10 How High are Tobacco Taxes in the EU? United Kingdom: €5.88 tax per pack of 20 cigarettes (of which €3.01 from specific rate); retail price €7.43 Spain: €1.76 tax per pack (of which €0.16 from specific rate); retail price €2.25 Tax differential is €4.12 per pack and price differential €5.18 or €0.26 per stick!

11 Do Smokers Pay Their Way in the EU? Yes (and perhaps more than that) in high tobacco excise duty countries Perhaps not in low tobacco excise duty countries High or low excise duty should be expressed in absolute (not relative) amounts

12 Differences Between Specific vs. Ad Valorem Excises Specific rates Reduce relative price differences Promote quality Promote expensive tobaccos Favor American blends Ad valorem rates Increase absolute price differences Discourage investment in quality Promote cheap tobaccos Favor cheap home- grown tobaccos

13 Should Tobacco Excise Duties be Specific or Ad Valorem? External costs independent of price at which cigarettes are sold, so internalization of external costs favors specific over ad valorem taxation Fortunately, relationship between smoking and external costs largely linear, so average uniform excise duty can be levied Ad valorem taxation confined to VAT

14 How High Should Cigarettes be Taxed? Conceptual limit: not higher than level of external costs Empirical limit: not higher than can be enforced (doubtful for predominantly specific taxes up to 300% of pre-retail price vs. 19% VAT) Tobacco taxes in EU twice as high as in US

15 Bootlegging and Smuggling Definitions - bootlegging: purchase of cigarettes in low-tax countries in excess of indicated cross-border shopping allowances - smuggling: purchase of cigarettes without payment of duty (includes duty-free shipments between EU Member States which are subsequently diverted to illegal market)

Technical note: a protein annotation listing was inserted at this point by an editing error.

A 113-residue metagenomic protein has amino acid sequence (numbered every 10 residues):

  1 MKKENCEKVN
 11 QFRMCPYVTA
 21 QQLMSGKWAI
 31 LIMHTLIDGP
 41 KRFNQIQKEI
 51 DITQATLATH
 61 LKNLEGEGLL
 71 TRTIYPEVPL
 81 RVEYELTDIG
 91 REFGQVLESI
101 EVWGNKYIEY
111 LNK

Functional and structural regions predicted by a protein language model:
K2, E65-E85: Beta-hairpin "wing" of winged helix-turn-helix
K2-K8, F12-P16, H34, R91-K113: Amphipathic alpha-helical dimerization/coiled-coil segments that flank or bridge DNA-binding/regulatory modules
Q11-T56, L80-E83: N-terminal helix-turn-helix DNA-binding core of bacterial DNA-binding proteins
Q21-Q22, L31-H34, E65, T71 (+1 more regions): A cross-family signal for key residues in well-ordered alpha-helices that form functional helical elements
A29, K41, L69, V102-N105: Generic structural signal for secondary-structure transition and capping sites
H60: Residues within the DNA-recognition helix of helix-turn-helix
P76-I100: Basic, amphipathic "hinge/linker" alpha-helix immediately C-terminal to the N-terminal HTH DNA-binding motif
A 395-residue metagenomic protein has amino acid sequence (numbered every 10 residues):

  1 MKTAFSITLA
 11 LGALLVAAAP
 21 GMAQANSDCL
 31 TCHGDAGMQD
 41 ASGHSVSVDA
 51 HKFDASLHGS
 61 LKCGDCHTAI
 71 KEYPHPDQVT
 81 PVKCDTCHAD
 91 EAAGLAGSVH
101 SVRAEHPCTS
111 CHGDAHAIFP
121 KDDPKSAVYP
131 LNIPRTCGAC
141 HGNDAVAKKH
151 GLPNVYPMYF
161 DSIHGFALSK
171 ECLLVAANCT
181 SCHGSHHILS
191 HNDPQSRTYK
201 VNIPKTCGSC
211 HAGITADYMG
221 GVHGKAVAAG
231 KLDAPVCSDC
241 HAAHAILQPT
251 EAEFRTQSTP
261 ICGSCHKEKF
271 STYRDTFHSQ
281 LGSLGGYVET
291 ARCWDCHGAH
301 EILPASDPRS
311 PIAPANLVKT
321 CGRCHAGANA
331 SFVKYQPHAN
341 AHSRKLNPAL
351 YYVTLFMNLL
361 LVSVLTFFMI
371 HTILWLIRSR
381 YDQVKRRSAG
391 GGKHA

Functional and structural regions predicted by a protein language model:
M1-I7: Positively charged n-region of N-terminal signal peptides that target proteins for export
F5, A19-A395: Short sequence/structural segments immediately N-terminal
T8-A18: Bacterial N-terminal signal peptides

16 What is Extent of Bootlegging and Smuggling? UK: one in five cigarettes is from the black market Bootlegging and smuggling: 10 percent of consumption in EU Fifty criminal networks in EU Smuggling worldwide: 6 percent of consumption = consumption in the US Double-digit smuggling as dangerous as double- digit inflation

17 What Should be Done about Smuggling and Bootlegging? Smuggling is predominantly enforcement issue: tighter border controls, cooperation with producing countries, control of manifests, prepayment of duty (?) Bootlegging is predominantly excise harmonization issue: approximation of duty levels on the basis of specific rates

18 What About Specific Problem Areas? Youth smoking (information failures): best tackled through wider dissemination of facts about smoking and restricted availability of cigarettes Environmental tobacco smoke: best tackled through smoking regulations in public places

19 Conclusions For high excises Revenue Protection of the young (specific rate)? Against high excises Principle of consumer sovereignty Low net external costs Equity aspects Smuggling

20 Final Words! Was ich noch zu sagen hätte, dauert eine Zigarette …! Conceptual and empirical limits to excessively high levels of tobacco taxation